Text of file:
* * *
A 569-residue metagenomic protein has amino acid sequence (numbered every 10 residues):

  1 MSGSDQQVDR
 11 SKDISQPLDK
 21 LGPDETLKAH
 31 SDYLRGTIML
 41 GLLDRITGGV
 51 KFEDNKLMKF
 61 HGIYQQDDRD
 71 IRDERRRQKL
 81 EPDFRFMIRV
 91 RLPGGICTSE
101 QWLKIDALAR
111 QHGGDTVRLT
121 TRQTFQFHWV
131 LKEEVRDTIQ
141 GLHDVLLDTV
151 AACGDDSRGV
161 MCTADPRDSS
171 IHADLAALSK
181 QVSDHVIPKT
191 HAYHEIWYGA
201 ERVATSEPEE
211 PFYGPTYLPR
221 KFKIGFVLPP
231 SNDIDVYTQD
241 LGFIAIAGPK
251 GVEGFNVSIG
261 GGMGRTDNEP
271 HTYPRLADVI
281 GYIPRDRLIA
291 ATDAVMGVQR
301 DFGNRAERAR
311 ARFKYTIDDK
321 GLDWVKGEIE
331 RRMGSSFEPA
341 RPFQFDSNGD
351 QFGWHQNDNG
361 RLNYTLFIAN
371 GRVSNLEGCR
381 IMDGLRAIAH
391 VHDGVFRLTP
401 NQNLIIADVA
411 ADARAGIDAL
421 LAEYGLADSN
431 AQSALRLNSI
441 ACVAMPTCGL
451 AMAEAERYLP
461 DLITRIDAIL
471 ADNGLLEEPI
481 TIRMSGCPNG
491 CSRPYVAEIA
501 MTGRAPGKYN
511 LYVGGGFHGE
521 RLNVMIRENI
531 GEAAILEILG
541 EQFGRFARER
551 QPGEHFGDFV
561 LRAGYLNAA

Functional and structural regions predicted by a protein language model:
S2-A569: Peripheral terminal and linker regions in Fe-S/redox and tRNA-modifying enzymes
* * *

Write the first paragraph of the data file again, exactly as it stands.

A 569-residue metagenomic protein has amino acid sequence (numbered every 10 residues):